Normally all applications should be installed using your distro's package manager in order to set up dependencies correctly (like libraries). Once in a while you may encounter a problem with either a broken package database or synchronization problem due to hardware faults or naughty user behavior (like deletion of an application's files manually). The solution to a broken package problem is to first let the package manager try to fix it. On Debian or Ubuntu systems Synaptic has a menu option to fix broken packages. The console package manager "aptitude" also has a broken package filter and the command line tool apt-get has an "-f" option. But there are limits to what kind of a mess they can fix and sometimes you have to tread into the risky world of tool abuse to get the job done. One of these methods are the apt-get "force" options. For example, I wanted to reinstall the free Linux version of AVG Anti-Virus as the previous version was failing to update it's virus definition database due to a script or license key problem. I'm not worried about "theoretical" Linux malware but I do need to check Windows files for viruses prior to using them with Wine. But I'm using Ubuntu 64-bit on my AMD Phenom system and AVG only has a 32-bit version available which the package managers won't install due to the architecture mismatch. That's not as serious of a problem as it looks since most any 64-bit distro and CPU can also use 32-bit applications but the package managers take a very narrow-minded view of it. To get around it I used:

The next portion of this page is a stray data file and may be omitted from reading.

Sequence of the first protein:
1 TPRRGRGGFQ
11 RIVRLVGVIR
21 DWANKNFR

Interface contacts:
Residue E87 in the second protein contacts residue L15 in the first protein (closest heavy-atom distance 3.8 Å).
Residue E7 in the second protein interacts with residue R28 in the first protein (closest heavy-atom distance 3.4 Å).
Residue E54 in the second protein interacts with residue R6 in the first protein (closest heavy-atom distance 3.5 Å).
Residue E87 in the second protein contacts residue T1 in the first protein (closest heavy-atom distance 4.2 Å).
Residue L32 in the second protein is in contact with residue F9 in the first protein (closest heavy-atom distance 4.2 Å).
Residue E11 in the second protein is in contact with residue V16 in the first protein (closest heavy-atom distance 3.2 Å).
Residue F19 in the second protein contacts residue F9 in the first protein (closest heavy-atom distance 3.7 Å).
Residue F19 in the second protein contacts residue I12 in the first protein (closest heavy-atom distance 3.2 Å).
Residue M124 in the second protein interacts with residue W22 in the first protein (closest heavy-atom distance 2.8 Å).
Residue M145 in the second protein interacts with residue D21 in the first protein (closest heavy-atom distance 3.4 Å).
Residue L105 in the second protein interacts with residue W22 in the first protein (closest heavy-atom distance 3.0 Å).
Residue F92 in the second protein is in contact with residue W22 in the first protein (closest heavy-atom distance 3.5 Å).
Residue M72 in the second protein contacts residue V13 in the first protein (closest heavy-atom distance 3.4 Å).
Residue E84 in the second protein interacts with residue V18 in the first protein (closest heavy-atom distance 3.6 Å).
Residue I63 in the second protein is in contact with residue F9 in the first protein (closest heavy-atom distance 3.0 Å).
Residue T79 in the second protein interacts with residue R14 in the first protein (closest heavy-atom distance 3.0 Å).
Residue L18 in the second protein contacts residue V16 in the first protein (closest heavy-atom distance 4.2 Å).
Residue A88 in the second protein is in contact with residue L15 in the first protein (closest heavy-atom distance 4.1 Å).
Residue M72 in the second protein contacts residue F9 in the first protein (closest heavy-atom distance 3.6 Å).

dpkg -i --force-architecture avg75fld-r51-a1243.i386.deb
But this didn't work when I first tried it. I had been doing some file management with some other manually-installed applications (i.e. not controlled by the package manager) and apparently deleted a link or two that the AVG package scripts looked for when uninstalling an old version. This may explain while it was failing to update in the first place. The failing "prerm" script caused dpkg to abort the install and there wasn't any command line option I could find to force it past the problem. I wasn't worried about breakage as I expected the new package to replace all the files of the old but I didn't want to extract the files from the deb and move them manually. The Debian/Ubuntu package management system keeps track of package status in "/var/lib/dpkg/status" and it's an easy to read text file. I searched for "avg75fld" and found this line:
Status: install ok installed
I changed the ending "installed" to "not-installed". I ran dpkg again and AVG installed without problems since dpkg stopped trying to remove the previous installation first.
I don't recommend abusing your package manager out of habit as it will lead to more problems in the future. Since a package manager has very significant control over your system and often is what sets distros apart from one another, you should learn how it operates and try to work with it instead of against it. For Ubuntu and Debian systems see Debian FAQ and Ubuntu documentation.
A word of warning - although Ubuntu is based on Debian the packages in their repositories are not the same so don't mix them. A stand-alone deb package shouldn't be a problem as long as no other packages depend on it. Several projects not in the repositores like Webmin and Lost Labyrinth are distributed this way.